Cyrtostachys renda

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lipstick palm
red sealing wax palm
Cyrtostachys renda en Jardín Botánico de Caracas.JPG
Cyrtostachys renda in the Central University of Venezuela Botanical Garden
Conservation status
IUCN 2.3: Vulnerable,[1] Removed (2000)[2]
Indonesia: Protected[3]
Scientific classification
Kingdom: Plantae
(unranked): Angiosperms
(unranked): Monocots
(unranked): Commelinids
Order: Arecales
Family: Arecaceae
Genus: Cyrtostachys
Species: C. renda
Binomial name
Cyrtostachys renda
Blume[4]
Synonyms[12]
  • Cyrtostachys rendah (common misspellling)
  • Areca erythropoda Miq. (1861)
  • Pinanga purpurea Miq., invalid name published as synonym (1861)[5]
  • Ptychosperma coccinea Teijsm. & Binn. (1866).[6]
  • Areca erythrocarpa H.Wendl. in O.C.E.de Kerchove de Denterghem (1878)[7]
  • Cyrtostachys lacca [lakka] var. singaporensis Becc. (1885)[8][9]
  • Cyrtostachys lakka Becc. (1885)[10][11]

Cyrtostachys renda, also known by the common names red sealing wax palm and lipstick palm, is a palm that is native to Thailand, Malaysia, Sumatra and Borneo.[12] It is the only species of the genus Cyrtostachys that can be found to the west of the Wallace Line, the faunal boundary separating the ecozones of Asia and Wallacea.[13] Cyrtostachys renda's name is derived from several words: the Greek prefix κυρτό- (cyrto-) meaning bent or curved, the Greek word σταχυς (stachys) meaning "an ear of grain",[14] and "renda" a Malayan Aboriginal word for palm,[15] which happens to be homonymous to the Portuguese word "renda," meaning income.

Because of its bright red crownshafts and leaf sheaths, Cyrtostachys renda has become a popular ornamental plant exported to many tropical regions around the world.[16] Although it is not the source of sealing wax, the red sealing wax palm got its name because its crownshafts and leaf sheaths have the same color as the wax used to seal letters close and later (from about the 16th century) envelopes.[17]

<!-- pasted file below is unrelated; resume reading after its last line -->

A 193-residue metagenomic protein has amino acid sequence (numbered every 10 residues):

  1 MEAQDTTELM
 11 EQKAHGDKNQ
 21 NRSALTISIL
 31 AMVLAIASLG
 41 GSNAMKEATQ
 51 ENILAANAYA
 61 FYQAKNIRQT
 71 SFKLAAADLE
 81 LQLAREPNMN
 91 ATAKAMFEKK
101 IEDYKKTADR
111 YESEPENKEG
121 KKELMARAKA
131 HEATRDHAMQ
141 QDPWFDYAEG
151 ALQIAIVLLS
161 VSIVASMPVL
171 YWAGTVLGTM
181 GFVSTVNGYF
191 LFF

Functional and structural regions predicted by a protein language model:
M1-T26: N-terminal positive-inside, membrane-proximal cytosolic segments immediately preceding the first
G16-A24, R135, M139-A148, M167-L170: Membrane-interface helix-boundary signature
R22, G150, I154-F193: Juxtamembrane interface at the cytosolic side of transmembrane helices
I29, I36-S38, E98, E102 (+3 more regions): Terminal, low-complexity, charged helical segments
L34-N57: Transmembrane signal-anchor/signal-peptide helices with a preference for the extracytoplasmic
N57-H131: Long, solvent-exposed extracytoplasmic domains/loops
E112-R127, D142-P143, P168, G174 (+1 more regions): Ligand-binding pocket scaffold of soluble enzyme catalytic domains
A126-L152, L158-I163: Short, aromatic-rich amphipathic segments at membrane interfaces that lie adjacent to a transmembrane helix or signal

Description[edit]

Also known as the red palm, rajah palm, and Malay: pinang rajah,[18] Cyrtostachys renda is a slender multi-stemmed, slow-growing, clustering palm tree.[19] It can grow to 16 metres (52 feet) tall.[20] It has a scarlet to bright red colored crownshaft and leaf sheath, making it distinct from all other species of Arecaceae.[21]

The plant's stipe grows up to 10 centimetres (3.9 inches) in diameter. Its petioles grow up to 15 centimetres (5.9 inches) long and have pinnate leaves have about 50 pairs of pinnae. The plant's fruits are ovoid, 1.4 centimetres (0.55 inches) in diameter, green, turning to a dark bluish-black when ripe.[16][21]

Cyrtostachys renda displaying inflorescence

Heterotypic synonyms[edit]

The use of Crytostachys lakka (and Cyrtostachys lacca) as a synonym for Cyrtostachys renda was developed by Italian botanist Odoardo Beccari. The Italian word "lacca" means lacquer or varnish.[notes 1]

Cultivation and uses[edit]

Ornamental Cyrtostachys renda in a garden in Suva, Fiji

The lipstick palm is generally grown for its brightly colored and unusual foliage and it is considered as a plant in high demand for gardening and a landscaping projects.[19] Because of difficulties propagating them and their striking color, the palm has been offered for sale at prices as high as $1000 USD to collectors and gardeners.[24] It also has some limited traditional uses such as for flooring materials, roof thatching, and for making darts in Pahang and elsewhere in Malaysia.[13][16] Some rural communities in Sumatra harvest the plant for palm hearts.[20][25]

Propagation can occur with fresh seeds, although they are slow to germinate, or through dividing out suckers.[26] In the wild, the most suitable environment for growth occurs in areas of Southeast Asian lowland peat swamp forests with the following characteristics: good soil drainage, high sand content in the soil, a thin peat layer in the soil, a low carbon to nitrogen ratio (C/N) in the soil, low acid and nutrient levels in the soil and water but relatively high organic substance levels.[13] The palm grows well in full sun or shade but needs humid conditions and well-draining soil. However, it also tolerates flooding and can grow in standing water as its native habitat is peat swamp forests.[21] It will not tolerate cold temperatures or periods of drought.[19]

Conservation status[edit]

Cyrtostachys renda was listed as "Vulnerable" on the IUCN Red List in 1995.[1][13] In 1999, the government of Indonesia protected it from harvest through implementing legislation.[3][25] In 2000, the IUCN removed Cyrtostachys renda from its list of protected species.[2]

References[edit]

  1. ^ a b IUCN, 1995. Rare and Threatened Plants of Indonesia (25 October 1995). IUCN Red Data Book 1995 (Summary).